Adani Saga: Rise in overseas bond yields continue to spell bad news for Adani

Adani Group's large debt and alleged accounting issues have led to rising yields forcing bond prices to go down affecting bondholders negatively.

Gautam Adani, Chairman, The Adani Group
Gautam Adani, Chairman, The Adani Group

NH Economic Bureau

Media reports citing available data on Thursday indicated that since the Hindenburg Research raised worries about the Adani Group's high debt level and accounting issues, yields on it's overseas bonds had continued to rise, pointing to a secondary market sell-off of the instruments.

According to Bloomberg data, the yield on Adani Electricity Mumbai Infra's international bond increased to 9.2261 per cent on February 22 from 7.2451 percent on January 24. Bond yield for Adani Green Energy increased from 7.4802 percent on January 24 to 19.9714 per cent.

Bond yields for Adani Ports & Special Economic Zone and Adani International Container Terminal increased from 6.7 per cent and 5.693 per cent before the release of the Hindenburg report a month ago to 9.201 per cent and 6.943 per cent, respectively.

Due to the inverse relationship between bond yields and bond prices, rising bond yields are bad for bond holders. Current bond prices decrease when yields increase. Like to everything else in the secondary market, bond yields also depend on the supply and demand balance. Bond yields are inversely related to bond prices. For example, suppose you have a 5-year bond with a 5 per cent coupon rate and a face value of Rs 10,000. The bond will pay you Rs 500 in interest every year.

If market interest rates rise above 5 per cent, investors will no longer purchase your bonds and will instead purchase new ones with an interest rate above 5 per cent. Thus, you will need to reduce the price of your bond in order to boost its yield. Due to the decreased face value, the coupon rate increases when the price is reduced, hence boosting the bond's yield. This shows how bond yields fluctuate dependent on the prevailing market interest rate.

"With the Hindenburg report and the cancellation of the follow-on issue, there is a great deal of uncertainty in the market, as evidenced by the rise in overseas bond yields," moneycontrol reported Jyoti Prakash Gadia, managing director of Resurgent India, a merchant bank, as saying.

The report, citing Prime Dadabase, further states that the Adani Group has redemptions of Rs 90,000 crore, including offshore bonds and commercial paper, over the next few years.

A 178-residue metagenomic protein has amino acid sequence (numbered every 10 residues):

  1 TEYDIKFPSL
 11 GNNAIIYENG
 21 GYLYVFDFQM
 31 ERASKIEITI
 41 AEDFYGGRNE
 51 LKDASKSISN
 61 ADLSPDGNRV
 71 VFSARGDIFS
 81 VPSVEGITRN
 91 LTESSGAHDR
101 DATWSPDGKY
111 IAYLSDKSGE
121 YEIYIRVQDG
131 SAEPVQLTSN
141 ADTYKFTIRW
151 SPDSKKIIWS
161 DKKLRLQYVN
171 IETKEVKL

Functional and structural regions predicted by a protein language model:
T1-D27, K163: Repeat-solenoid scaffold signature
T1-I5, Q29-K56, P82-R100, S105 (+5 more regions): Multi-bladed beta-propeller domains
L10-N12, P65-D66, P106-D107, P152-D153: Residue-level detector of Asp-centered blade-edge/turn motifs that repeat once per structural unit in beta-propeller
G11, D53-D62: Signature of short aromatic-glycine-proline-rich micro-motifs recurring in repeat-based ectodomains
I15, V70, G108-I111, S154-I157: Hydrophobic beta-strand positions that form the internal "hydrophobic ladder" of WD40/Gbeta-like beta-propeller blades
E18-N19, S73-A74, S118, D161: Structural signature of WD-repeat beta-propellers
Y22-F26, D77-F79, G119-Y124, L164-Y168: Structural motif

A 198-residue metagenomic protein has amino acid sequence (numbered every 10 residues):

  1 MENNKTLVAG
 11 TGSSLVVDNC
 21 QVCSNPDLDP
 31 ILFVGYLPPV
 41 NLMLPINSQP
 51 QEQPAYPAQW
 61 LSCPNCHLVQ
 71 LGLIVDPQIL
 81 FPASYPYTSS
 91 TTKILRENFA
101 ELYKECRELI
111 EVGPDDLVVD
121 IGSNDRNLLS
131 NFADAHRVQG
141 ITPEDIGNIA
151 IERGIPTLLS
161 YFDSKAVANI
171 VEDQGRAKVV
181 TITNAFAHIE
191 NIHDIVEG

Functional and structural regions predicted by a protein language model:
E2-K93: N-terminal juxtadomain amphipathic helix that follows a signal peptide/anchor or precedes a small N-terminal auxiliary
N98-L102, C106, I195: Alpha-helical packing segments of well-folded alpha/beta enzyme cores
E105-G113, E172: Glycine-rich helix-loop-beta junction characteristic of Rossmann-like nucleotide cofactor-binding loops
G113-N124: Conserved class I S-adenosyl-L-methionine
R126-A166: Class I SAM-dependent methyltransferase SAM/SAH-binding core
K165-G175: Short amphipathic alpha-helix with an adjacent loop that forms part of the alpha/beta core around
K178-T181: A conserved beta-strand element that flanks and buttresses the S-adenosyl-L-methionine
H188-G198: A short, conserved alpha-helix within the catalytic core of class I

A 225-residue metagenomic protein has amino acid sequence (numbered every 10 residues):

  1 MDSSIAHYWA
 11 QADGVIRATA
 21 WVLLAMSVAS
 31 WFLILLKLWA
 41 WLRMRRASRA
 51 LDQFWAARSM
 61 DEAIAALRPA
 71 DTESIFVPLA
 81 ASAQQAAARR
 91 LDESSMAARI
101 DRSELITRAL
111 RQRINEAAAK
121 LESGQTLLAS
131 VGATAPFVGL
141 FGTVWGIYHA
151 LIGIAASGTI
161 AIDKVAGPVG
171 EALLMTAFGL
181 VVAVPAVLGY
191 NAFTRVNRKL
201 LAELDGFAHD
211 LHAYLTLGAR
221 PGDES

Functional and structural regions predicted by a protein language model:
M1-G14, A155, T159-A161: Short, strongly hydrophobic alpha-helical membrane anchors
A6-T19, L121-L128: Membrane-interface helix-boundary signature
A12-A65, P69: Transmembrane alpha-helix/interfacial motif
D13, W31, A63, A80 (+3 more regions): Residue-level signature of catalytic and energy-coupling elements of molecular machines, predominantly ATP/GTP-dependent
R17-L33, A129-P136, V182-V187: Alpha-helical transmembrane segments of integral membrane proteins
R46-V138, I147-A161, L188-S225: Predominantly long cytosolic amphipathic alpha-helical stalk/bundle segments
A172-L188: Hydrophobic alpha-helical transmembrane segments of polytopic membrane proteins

"Although management is attempting to address the far-reaching consequences, the group must articulate clear and tangible initiatives to stabilise the market and rekindle investor enthusiasm," Gadia added.

According to various sources, the Adani Group hired banks last week to organise conversations with bond investors. The meetings, according to market participants, were convened to reassure bond investors. Nonetheless, there appears to be no effect on the bond yields of the group.

Earlier this week, Adani Ports paid Rs 1 billion to SBI Mutual Fund and Rs 500 million to Aditya Birla Sun Life Mutual Fund via commercial paper, Moneycontrol reported, citing media reports. The majority of investors in Adani Group bonds, according to bond dealers, will be in a wait-and-watch mode for future events.

In India, rising bond yields exert enormous pressure on existing interest rates, causing lending rates to increase. In the event of this to have happened in the country and not overseas bonds, the Reserve Bank of India (RBI) would have had to attempt to regulate bond yields and want to maintain them low to minimise the government's borrowing costs and restrict the increase in lending rates. Hence, rising bond yields in India could result in an increase in the government's and citizens' borrowing costs.

Meanwhile media reported that Nathan Anderson of Hindenburg had on Thursday asserted that Vinod Adani was the chief negotiator for the conglomerate's deals.

On Thursday, Anderson tweeted a Bloomberg article stating that it is now verified that Vinod Adani arranged financial transactions for the Adani Group and was a key player in the group's largest acquisition, despite his brother's denials that Vinod has an official function and is a related party.

According to the Bloomberg report, the seven unlisted businesses' corporate documents did not designate billionaire Gautam Adani as the ultimate beneficiary. In contrast, it was stated that their beneficial owners were his older brother Vinod and Vinod's wife Ranjanben.

The company's website revealed neither Vinod nor Ranjanben hold managerial positions in any of the listed Adani firms, nor are they among the stated top executives. Vinod, who is located in Dubai and claims to be a Cyprus national according to Adani Group's records, has been under scrutiny in recent weeks after the Hindenburg investigation alleged that he was a major negotiator in many of the group's projects.

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